Photo by Frederick Breedon/Getty Images

From 2018 through 2020 — that is, since Patrick Mahomes became the team’s starting quarterback — the Chiefs have played 17 regular-season games in which their opponents rushed the ball for at least five yards per attempt. (In those years, the NFL average was between 4.3 and 4.4).

In those 17 games, opponents averaged between 5.06 and 8.65 yards per carry on the ground. Would you like to guess how many of those 17 games the Chiefs lost?


In that same period, the Chiefs faced four teams in the playoffs that gained more than five yards per attempt. They won all four of those games.

I’m not going to argue that rushing the ball — or being able to stop opponents from doing it — isn’t important. But on the list of things a team must be able to do in the modern NFL, it’s not far from the bottom; it’s very difficult to correlate sustained success (or more specifically, success in the postseason) with being good at the ground game — or keeping opponents from being good at it.

In the last two games, both of Kansas City’s opponents averaged more than five yards per attempt. The Chiefs went 1-1 in those games — so now, the Patrick Mahomes Chiefs are 21-2 against teams that gain five or more rushing yards per attempt.

I’d love to see the Chiefs do better against the run — and do a better job of rushing the ball themselves. Those are both things that can help the team win games. But I’m not losing any sleep about the team's run defense.

4. Tyreek Hill and Travis Kelce aren’t the Chiefs’ only receiving threats

Kansas City Chiefs v Baltimore Ravens Photo by Rob Carr/Getty Images

On Wednesday, Patrick Mahomes did his best to assure Chiefs fans that the team hadn’t deliberately focused on Hill in Kelce in their Week 1 victory over the Cleveland Browns; it was simply the way the Browns had chosen to cover the two Chiefs stars that gave them 65% of the team’s total targets — an inordinately high figure.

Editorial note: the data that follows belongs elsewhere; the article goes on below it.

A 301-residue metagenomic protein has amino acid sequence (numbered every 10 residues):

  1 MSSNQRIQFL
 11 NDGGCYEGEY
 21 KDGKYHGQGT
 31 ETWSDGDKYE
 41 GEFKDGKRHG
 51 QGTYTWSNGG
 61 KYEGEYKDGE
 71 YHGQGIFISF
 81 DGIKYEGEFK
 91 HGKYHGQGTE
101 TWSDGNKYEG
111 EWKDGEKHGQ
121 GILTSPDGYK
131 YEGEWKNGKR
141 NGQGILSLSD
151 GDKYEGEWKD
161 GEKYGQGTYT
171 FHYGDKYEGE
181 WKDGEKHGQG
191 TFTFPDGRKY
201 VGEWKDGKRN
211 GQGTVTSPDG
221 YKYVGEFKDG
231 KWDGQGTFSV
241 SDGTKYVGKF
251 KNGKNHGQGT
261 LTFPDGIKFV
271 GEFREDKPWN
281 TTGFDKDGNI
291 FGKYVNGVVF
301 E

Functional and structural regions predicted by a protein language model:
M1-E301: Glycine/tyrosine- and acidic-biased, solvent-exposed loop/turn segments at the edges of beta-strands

Even Mecole Hardman — one of the Kansas City receivers who would love to get more targets — got in the act.

“By all means, throw it to them,” he told reporters on Friday. “Because if [defenses] can’t guard them? S—. Give ‘em the ball.”

Right on cue, the Baltimore defense sought to take at least one of them out of the game on Sunday night — and suddenly, receivers not named Hill or Kelce were the focus of the Chiefs’ offense. Nine different players caught passes in the game. Byron Pringle and Demarcus Robinson both had touchdown receptions in the first half. To get one of his own, Kelce had to take a third-quarter dump-off throw and muscle his way 46 yards to the end zone. It might just have been the most fantastic play of his career.

Against the Ravens, Hill and Kelce got 12 of the 30 Chiefs passing targets, which is 40% of the total attempts in the game — exactly the same as the league average for the top two receivers on every team in 2020. The other 60% of the targets — spread among seven other receivers — accounted for 64% of the total passing yards.

The Chiefs may not have big names behind Hill and Kelce — but if either of them are unavailable for any reason, there are players who can step up.

5. Tyrann Mathieu needs to get paid

NFL: Kansas City Chiefs at Baltimore Ravens Tommy Gilligan-USA TODAY Sports

A week ago, we all wrote about how much the Kansas City defense missed the on-field contributions of the All-Pro safety — along with the leadership he brings to the defense as a whole. So of course, he intercepted a pass on the third play of the game, returning it 34 yards for a touchdown.

But he wasn’t finished. On the third Baltimore drive, he picked off another one — this time in the end zone, negating a drive where the Ravens rushing attack had completely overwhelmed the Kansas City defense.

Now on the final year of the three-year, $42 million contract with the Chiefs, Mathieu has clearly said that he wants to remain in Kansas City. Just as clearly, general manager Brett Veach has noted that the Chiefs want the same.

So the reason the two sides have not come to an agreement is either money or contract terms. Most would agree that Mathieu should be among the league’s most highly-paid safeties. But for how long can the Chiefs commit to paying the 29-year old safety?

Mathieu deserves to get paid. The only question is whether the Chiefs can be the team to do it.